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FDA Temporarily Easing Up on Nutrition Labeling Guidelines in Restaurants

FDA Temporarily Easing Up on Nutrition Labeling Guidelines in Restaurants

The FDA is easing up on nutritional information rules in restaurants during the COVID-19 outbreak.

Pre-pandemic, FDA regulations required chain restaurants and similar retail food establishments with 20 or more locations to provide nutrition information, including calorie declarations, for standard menu items on menu boards.

But due to the COVID-19 outbreak, restaurants and food manufacturers have large quantities of food on hand that is not labeled for retail sale and cannot be sold in restaurants in the manner initially intended. As a result, the FDA has issued temporary policies on nutrition labeling that will make it easier for restaurants and food manufacturers to sell food that was not originally intended for retail sale.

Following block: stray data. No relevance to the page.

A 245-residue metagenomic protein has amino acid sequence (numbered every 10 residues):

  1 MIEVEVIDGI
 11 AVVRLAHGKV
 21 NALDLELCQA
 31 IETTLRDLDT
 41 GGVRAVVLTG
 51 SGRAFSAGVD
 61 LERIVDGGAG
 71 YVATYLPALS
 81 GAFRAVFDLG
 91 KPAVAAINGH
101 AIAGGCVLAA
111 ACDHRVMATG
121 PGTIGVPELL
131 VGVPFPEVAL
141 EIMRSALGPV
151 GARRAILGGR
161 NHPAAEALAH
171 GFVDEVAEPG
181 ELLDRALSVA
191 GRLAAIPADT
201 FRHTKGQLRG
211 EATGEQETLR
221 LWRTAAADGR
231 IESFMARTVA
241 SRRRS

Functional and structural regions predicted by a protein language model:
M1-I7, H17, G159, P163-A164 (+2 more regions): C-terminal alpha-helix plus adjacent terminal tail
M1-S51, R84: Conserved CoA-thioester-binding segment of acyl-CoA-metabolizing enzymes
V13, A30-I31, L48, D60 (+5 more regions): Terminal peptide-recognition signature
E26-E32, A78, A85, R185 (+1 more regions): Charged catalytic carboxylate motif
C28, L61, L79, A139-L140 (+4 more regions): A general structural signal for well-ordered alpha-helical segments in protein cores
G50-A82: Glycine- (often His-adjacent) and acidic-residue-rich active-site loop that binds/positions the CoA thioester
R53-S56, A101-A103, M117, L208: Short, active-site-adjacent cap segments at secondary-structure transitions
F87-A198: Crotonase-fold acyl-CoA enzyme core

Related: Overview: FDA Q&A on Food Safety During COVID-19

The guidance document provides temporary flexibility to chain restaurants and similar retail food establishments currently required to provide nutrition information. The policy change, which will remain in effect only for the duration of the public health emergency, was brought about by recent changes to restaurant operations nationwide.

Many restaurants are temporarily changing business practices as a result of the pandemic. For example, some dine-in operations are switching to takeout only, which may require changes in online ordering portals and printed menus. Because calorie information is required to be declared for standard menu items when a consumer makes a selection, restaurants may have difficulty providing this information during a rapid transition to a takeout business practice.

Additionally, some of these restaurants may be experiencing temporary disruptions in the food supply chain, which may lead to different menus or substitutions that could affect the accuracy of the nutrition information. To provide flexibility to these chains covered by menu labeling requirements, the FDA will not object if restaurants do not meet menu labeling requirements during this public health emergency.

While the FDA’s guidance documents are not legally enforcible, they describe the agency’s current thinking on a topic and should be viewed only as recommendations. Whether restaurants choose to adhere to these new guidelines remains to be seen.